Chris Ives, 74, from Brighton, who has severe arthritis in both his knees, was one of the first patients at University Hospitals Sussex NHS Foundation Trust (UHSussex) to be offered innovative robotic-assisted knee replacement surgery.
Chris, who has been living with osteoarthritis for almost a decade, said: “I kept putting off getting treatment, until it got to the point where I was struggling with simple day to day things like walking and was having to take regular breaks. I chose to have my left knee replaced first, as it was the most debilitating and painful.”
Chris had his operation at the Sussex Orthopaedic Treatment Centre (SOTC), Princess Royal Hospital, which is now the first NHS hospital in the whole South East region to offer Mako robot technology for knee replacements.
Compared to traditional surgery, the robotic-assisted procedure allows the surgeon to remove bone more precisely, and position the new knee more accurately, which can mean better results for patients.
Mr Majid Chowdhry, Consultant Orthopaedic Surgeon at UHSussex, performed Chris’ operation.
He said: “With this innovative technology, we can use CT scans to identify the correct implant size and position before the surgery. Then, on the day of the procedure, we can use the technology to optimise the final implant position and leg alignment, which we believe gives better results for our patients in the longer term.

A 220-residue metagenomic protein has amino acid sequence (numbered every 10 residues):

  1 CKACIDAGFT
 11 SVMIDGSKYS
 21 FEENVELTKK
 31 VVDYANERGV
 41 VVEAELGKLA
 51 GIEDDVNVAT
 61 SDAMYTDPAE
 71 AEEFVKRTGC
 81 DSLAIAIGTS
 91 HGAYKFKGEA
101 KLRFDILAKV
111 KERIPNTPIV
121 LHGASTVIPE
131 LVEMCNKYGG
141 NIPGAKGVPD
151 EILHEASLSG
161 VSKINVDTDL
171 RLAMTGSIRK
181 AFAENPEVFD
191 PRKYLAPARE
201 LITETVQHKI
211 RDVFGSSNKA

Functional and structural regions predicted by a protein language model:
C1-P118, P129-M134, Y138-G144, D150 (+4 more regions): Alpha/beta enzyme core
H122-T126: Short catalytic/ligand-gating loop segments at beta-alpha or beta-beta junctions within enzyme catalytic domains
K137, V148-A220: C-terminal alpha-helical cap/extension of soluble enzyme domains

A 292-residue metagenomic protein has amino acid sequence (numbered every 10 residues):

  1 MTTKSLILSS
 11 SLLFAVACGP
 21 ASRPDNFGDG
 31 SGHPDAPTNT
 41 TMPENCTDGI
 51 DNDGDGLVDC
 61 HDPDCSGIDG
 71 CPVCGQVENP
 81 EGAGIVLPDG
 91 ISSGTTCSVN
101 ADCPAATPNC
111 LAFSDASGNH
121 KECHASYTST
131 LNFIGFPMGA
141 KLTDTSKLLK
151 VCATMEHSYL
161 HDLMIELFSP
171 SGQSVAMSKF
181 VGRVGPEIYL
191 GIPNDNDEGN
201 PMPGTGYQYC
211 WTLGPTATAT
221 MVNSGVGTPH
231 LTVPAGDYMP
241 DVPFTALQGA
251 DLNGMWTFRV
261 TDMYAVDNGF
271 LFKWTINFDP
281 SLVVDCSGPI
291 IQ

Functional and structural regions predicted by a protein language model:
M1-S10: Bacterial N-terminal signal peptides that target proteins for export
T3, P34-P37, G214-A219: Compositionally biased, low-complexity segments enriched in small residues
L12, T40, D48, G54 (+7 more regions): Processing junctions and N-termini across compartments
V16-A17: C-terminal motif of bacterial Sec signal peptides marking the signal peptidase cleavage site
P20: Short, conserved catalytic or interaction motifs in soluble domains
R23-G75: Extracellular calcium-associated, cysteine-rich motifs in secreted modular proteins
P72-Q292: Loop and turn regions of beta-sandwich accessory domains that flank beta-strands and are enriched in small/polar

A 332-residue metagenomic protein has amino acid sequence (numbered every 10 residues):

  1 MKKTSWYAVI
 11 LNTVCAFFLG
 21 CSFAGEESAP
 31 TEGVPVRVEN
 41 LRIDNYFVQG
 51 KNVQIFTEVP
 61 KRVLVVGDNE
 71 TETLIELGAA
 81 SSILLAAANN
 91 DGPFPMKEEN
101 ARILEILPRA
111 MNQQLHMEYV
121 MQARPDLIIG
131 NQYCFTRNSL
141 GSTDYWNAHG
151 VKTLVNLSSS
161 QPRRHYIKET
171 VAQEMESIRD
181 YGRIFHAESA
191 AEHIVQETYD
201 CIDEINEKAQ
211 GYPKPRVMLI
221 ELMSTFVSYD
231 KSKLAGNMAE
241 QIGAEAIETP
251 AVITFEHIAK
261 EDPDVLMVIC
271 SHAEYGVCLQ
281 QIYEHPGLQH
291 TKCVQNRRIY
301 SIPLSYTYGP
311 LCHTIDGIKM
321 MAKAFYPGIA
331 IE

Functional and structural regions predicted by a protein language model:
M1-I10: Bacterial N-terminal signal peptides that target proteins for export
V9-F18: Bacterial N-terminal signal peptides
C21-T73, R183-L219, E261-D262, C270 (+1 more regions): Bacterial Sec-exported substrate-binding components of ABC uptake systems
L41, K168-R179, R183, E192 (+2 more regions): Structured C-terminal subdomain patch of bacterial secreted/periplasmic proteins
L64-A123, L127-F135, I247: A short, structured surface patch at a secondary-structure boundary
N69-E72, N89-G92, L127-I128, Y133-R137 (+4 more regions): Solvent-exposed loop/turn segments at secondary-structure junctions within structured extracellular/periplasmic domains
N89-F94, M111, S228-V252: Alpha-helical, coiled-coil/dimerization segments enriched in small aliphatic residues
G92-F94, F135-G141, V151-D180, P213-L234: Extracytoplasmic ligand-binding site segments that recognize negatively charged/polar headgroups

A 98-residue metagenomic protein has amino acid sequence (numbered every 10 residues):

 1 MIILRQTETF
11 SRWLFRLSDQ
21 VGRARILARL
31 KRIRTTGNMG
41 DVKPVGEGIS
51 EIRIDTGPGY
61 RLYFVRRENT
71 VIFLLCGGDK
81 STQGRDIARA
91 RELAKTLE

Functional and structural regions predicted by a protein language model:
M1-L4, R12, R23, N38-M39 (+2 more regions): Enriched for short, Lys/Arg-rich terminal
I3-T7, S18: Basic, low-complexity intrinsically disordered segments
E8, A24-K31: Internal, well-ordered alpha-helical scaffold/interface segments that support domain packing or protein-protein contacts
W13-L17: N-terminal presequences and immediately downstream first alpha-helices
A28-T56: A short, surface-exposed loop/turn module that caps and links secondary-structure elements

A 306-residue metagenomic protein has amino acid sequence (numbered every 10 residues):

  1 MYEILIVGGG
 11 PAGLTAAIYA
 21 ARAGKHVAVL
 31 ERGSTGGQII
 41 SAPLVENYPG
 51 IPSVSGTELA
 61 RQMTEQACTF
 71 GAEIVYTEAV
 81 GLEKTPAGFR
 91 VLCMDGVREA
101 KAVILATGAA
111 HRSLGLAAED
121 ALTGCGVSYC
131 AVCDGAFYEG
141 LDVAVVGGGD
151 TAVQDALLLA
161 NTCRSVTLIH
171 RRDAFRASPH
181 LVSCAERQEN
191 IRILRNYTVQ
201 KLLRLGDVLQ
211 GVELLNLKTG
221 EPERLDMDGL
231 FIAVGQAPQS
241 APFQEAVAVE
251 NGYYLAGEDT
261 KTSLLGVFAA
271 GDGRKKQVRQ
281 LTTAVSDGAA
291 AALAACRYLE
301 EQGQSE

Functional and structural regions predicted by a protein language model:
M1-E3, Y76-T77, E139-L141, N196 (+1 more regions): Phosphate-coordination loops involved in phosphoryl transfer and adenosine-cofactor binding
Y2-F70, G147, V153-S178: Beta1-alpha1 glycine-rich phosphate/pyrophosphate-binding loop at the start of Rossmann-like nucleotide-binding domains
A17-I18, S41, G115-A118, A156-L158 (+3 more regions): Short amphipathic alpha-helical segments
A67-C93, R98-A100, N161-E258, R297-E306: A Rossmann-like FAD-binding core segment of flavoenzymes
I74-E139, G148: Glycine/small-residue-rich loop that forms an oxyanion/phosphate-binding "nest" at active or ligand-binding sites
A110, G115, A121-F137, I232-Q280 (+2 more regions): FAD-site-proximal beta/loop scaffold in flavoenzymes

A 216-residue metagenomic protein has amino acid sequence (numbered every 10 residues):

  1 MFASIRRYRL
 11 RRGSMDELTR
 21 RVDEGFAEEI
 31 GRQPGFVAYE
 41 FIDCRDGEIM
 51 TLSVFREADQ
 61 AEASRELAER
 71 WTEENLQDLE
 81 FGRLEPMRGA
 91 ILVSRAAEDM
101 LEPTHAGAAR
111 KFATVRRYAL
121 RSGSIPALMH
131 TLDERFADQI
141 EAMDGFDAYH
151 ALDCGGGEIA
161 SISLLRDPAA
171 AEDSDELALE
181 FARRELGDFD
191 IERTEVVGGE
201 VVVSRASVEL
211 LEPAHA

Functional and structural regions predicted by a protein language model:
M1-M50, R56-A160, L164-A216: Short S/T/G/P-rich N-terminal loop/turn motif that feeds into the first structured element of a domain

“During the operation, the robot arm also helps to make accurate bone cuts within safe boundaries, which prevents any damage to surrounding soft tissue structures around the knee and makes the surgery as safe as possible.”
During Chris’ operation, Mr Chowdhry used the technology to confirm improvements in his new knee’s range of movement, stability, and alignment.
Chris is now recovering well from his operation and is hoping to have the same surgery on his right knee in the future. He added: “I feel delighted, privileged, and lucky for the care I have received. I’m now looking forward to regaining more mobility and being able to do more physical activities than I used to.”
Christopher Ashcroft, Hospital Director for Princess Royal Hospital, said: “Earlier this year, the Sussex Orthopaedic Treatment Centre was named as one of eight elective surgical hubs in the country to receive national recognition for the care it provides to patients.
“Building on this, it is fantastic to have this robot here at the Sussex Orthopaedic Treatment Centre and give more patients across the region access to this life-changing technology. We hope to expand the service to include hip replacement surgery in the near future.”